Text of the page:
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Charles George Barnett

Rifleman 7940
1st Bn King's Royal Rifle Corps

Killed in Action on the Menin Road near Gheluvelt, near Ypres (Belgium),  02/11/1914, aged 28.

No Known Grave, but Remembered on :
Ewhurst War Memorial,  Memorial Plaque and Book of Remembrance
Ellens Green Memorial Tablet
Alfold War Memorial, West Sussex
Menin Gate Memorial to the Missing, Ypres, Belgium (Panel 51 & 53)


The Menin Gate at Night, Ypres, Belgium
 

 

CHARLES GEORGE BARNETT was born in Loxwood, Sussex, in 1886, the second of three sons of Frederick and Emily Barnett. He had an elder brother, Frederick (b. 1873) and a younger brother, Ernest (b. 1889). In 1901 the family lived at Pigbush Farm, Loxwood, West Sussex, where his father and elder brother were farm labourers whilst Charles was a house servant (1).

On 22nd January, 1907, at the age of 20 years and 8 months Charles enlisted in the Army at the depot of the Queen’s (Royal West Surrey) Regiment at Stoughton Barracks, Guildford. His attestation form
(2) notes that at this time his stated occupation was that of a gardener, he was just short of 5ft 8 inches tall, with a dark complexion, dark brown eyes and black hair. His religion was Church of England. Charles had attested for 12 years service, of which 7 years would be “with the colours” (in other words as a regular soldier) and the remaining 5 years would be with the Reserve. He became Rifleman 7940 with the 1st Bn Kings Royal Rifle Corps.

The next 7 years saw Charles serving at the depot of the KRRC until 30th October 1907, when the battalion moved to serve in Egypt. Here they remained until returning to the UK on 12th February, 1909. In 1911 Charles and his battalion were stationed at The New Barracks, Alverstoke, Gosport. On 13th July 1912 Charles wed Isabel Emma Prevett at Farnham Registrars Office, with E Barnett, presumably his brother or mother, as a witness. On 29/12/1912 the couple's son, Charles James Barnett was born.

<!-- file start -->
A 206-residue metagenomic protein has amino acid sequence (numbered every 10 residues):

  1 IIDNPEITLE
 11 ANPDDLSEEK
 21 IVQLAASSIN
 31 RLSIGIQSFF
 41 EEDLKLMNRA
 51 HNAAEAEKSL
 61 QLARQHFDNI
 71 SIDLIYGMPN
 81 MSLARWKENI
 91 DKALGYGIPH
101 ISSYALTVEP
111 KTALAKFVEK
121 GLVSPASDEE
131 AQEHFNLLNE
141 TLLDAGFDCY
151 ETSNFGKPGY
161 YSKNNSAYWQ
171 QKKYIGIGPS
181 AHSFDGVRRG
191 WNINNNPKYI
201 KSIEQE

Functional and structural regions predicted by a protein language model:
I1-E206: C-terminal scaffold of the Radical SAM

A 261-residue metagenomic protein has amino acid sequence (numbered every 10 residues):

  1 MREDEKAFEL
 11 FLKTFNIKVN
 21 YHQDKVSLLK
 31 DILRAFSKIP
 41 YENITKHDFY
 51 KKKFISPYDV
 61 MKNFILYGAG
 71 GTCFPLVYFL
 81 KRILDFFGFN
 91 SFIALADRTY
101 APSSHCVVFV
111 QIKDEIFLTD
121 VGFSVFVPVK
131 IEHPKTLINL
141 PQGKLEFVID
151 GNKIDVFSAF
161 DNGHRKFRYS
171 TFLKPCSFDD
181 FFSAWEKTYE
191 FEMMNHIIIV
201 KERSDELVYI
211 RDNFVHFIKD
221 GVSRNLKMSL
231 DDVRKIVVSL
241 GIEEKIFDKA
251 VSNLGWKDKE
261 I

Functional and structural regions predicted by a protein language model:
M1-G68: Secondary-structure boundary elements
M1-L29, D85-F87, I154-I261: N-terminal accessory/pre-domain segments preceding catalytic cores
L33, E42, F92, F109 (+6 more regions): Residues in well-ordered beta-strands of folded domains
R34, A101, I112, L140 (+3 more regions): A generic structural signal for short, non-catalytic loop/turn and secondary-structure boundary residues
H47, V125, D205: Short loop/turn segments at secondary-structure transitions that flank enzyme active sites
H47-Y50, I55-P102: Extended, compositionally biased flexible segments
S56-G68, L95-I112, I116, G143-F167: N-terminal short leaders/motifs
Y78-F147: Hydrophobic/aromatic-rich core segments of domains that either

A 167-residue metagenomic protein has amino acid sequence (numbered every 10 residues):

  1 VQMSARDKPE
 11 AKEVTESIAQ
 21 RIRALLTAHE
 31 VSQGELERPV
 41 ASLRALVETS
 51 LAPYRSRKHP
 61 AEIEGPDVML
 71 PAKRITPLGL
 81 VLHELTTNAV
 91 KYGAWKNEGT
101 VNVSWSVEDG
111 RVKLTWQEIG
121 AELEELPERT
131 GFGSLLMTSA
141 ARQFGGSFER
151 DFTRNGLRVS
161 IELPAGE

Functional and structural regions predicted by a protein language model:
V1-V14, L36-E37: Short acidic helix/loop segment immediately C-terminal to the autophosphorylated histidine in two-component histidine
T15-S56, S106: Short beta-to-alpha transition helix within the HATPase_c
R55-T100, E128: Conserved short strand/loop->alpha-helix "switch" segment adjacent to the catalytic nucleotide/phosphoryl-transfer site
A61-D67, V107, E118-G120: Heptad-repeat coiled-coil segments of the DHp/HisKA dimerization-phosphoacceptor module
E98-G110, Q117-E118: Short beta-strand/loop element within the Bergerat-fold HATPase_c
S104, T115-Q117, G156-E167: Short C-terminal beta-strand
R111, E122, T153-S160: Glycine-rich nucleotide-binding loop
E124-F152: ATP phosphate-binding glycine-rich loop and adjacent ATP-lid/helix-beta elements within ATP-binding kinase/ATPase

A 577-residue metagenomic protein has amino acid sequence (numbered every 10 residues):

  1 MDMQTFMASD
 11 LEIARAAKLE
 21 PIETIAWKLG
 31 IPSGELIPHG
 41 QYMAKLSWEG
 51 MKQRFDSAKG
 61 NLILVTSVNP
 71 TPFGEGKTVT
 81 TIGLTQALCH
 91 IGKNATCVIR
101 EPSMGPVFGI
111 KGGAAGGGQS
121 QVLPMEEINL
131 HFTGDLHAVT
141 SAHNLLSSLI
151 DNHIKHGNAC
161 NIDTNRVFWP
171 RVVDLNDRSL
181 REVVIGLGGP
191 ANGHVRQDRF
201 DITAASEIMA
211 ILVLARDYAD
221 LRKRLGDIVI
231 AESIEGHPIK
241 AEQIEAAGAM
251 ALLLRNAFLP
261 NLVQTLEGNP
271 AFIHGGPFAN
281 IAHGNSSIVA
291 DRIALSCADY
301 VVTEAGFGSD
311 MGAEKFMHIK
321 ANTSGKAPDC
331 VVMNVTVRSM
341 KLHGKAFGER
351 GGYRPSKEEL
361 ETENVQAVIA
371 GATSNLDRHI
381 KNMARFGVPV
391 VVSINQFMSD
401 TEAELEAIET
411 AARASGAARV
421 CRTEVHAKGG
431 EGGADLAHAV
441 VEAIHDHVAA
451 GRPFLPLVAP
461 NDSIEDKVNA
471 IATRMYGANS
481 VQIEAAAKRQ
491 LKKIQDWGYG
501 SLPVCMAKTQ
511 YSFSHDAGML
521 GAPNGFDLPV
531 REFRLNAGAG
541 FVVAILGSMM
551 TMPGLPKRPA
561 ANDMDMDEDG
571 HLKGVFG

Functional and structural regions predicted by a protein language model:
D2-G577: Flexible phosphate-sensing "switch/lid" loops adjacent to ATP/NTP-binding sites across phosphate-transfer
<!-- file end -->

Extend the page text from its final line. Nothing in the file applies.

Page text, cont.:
On 22nd January, 1914, Charles transferred to the Reserve list, his stated occupation being as a gardener and his address as Pounds Cottage, Alfold, near Billingshurst, Sussex. His service record notes that in his period of service with the regular forces he had been awarded two Good Conduct Awards, Class 1 Proficiency Pay, attained a 3rd Class Education Certificate and achieved the standard of marksman. His character is noted as:

“the very best type of man: smart, sober, honest and absolutely reliable & trustworthy; hardworking and (conscientious). Should be most useful to any employer in civil life. Has been the regimental librarian . Three and a half years as a gardener before enlistment. His official military character is exemplary.”
(3)

With the commencement of the First World War, all reservists, including Charles, were mobilised with their former battalions. 1st Bn KRRC departed Salamanca Barracks, Aldershot, for France on 12th August, arriving at Rouen on 13th August, 1914 as a part of 6th Brigade. On the 23rd August, 1914, the battalion saw action at the Battle of Mons and then took part in the retreat from Mons. They arrived in the Ypres area on 20th October 1914.
(4)
 

 
 

   THE FIRST BATTLE OF YPRES  
 

 
 

On 1st November 1914, 1st Bn KRRC were involved in the First Battle of Ypres on the Menin Road between Gheluvelt and Hooge. The day had seen them acting as Divisional Reserve at the north west corner of Polygon Wood before being moved, along with three companies of the 1st Bn Royal Berkshire Regiment, to the area of Hooge Chateau. At 9pm the battalion moved forwards to trenches south of the Hooge-Gheluvelt road.

 On the 2nd November, the French were to commit to an offensive to the centre of the British line. This French attack, commanded by General Vidal, was to move in a south easterly direction towards the German line near Gheluvelt, passing between the Menin Road and Polygon Wood and to the left of 1st Division. Simultaneously, the 1st Division was to attack in an easterly direction. The attack was scheduled to commence at 10am following artillery preparation, however, confusion led to the attack not actually commencing until noon. To prevent the possibility of casualties, the 1st Division artillery was ordered not to fire towards the Menin Road after 10.30, and this provided an opportunity which the opposing German forces exploited. The German 30th Division, with the XXVII Reserve Corps to the north advanced along the Menin Road, towards the three companies of 1st Bn KRRC, the 1st Bn Coldstream Guards (short of a company of men and led by only two officers) and one company of the 1st Bn Royal Berkshires. In support stood the remaining company of the KRRC and two companies of the Royal Berkshires (5).